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so BM is “a real theory”? As opposed to what? I also find your use of the attribute “rational” pretty strange. I suppose you would describe yourself as a rationalist, and I do like your book with Sokal on his hoax. But I think you are just mistaken that rationality is tied to some kind of ontology (as in that silly slogan that quantum mechanics must be about “something”). Rational thought is as much about relations as it is about things. So a scientific theory like quantum mechanics strives to build relations between contingent facts, and to understand special instances from overarching principles. None of this needs hypothetical mass points to be “realistic” or “rational”.
In contrast, Bohmian mechanics contains a lot of stuff which is highly arbitrary, because unrelatable to experience. No rational argument about these aspects of the theory seems possible, and surely these features cannot be called realistic (in the broad sense) either.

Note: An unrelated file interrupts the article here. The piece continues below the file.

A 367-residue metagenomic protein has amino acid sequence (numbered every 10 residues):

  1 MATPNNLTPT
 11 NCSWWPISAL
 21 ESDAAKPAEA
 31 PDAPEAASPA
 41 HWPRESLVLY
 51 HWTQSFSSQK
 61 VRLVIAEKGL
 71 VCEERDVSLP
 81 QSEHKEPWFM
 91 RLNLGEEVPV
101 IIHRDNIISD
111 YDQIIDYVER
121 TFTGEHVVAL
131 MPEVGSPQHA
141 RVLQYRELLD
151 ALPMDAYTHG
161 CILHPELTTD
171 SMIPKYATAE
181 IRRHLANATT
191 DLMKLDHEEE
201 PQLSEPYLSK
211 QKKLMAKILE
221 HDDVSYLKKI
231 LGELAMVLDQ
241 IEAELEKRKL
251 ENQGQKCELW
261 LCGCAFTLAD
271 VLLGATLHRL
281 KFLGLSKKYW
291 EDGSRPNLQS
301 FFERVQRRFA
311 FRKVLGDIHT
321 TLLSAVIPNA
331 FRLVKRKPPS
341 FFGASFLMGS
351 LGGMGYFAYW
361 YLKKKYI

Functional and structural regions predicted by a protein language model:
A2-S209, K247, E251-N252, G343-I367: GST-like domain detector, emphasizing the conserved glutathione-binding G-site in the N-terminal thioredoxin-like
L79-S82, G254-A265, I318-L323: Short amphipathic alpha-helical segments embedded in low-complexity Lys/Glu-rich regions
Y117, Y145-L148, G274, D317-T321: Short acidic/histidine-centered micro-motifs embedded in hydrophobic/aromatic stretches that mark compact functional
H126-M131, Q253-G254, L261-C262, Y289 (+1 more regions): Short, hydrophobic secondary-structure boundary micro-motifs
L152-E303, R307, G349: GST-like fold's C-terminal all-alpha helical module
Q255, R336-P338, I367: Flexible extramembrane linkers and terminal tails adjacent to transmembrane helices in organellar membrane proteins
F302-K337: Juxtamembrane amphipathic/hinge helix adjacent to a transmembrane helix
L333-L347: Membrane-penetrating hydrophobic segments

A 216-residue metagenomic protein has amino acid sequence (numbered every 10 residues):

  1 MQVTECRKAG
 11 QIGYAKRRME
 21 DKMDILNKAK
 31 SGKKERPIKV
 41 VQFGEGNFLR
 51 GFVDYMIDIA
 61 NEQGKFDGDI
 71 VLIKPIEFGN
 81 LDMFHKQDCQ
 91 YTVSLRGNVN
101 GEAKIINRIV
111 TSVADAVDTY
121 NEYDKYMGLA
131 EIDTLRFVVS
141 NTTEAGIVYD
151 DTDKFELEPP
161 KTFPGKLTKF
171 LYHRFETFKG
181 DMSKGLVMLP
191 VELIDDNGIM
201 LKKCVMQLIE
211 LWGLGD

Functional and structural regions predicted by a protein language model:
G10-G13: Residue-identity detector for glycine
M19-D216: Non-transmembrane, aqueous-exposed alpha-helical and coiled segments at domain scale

I was also puzzled by your description of BM as “deterministic”. You have that massive source of randomness stuck into the initial conditions by the Maker of the Unverse. That is a construction you can make in any probabilistic theory so in that way every probabilistic theory is deterministic. So even if you can argue that our universe just sits on one trajectory and still displays quantum randomness almost surely, the “almost” is with respect to God’s measure. So your randomness assumption can be rephrased as a “typicality” condition. Again you can do this in any probabilistic theory. So a more accurate statement would be that in BM randomness is shifted to -\infty.
The “perfect clarity” is another puzzle to me. Every concrete question I ever followed up on in this theory ended in a heap of evasions. So I suppose you mean the sort of clarity you derive from scripture, in this case maybe the gospel “Unspeakables” by St. John, from which you offer readings in your long text.
With best my regards,
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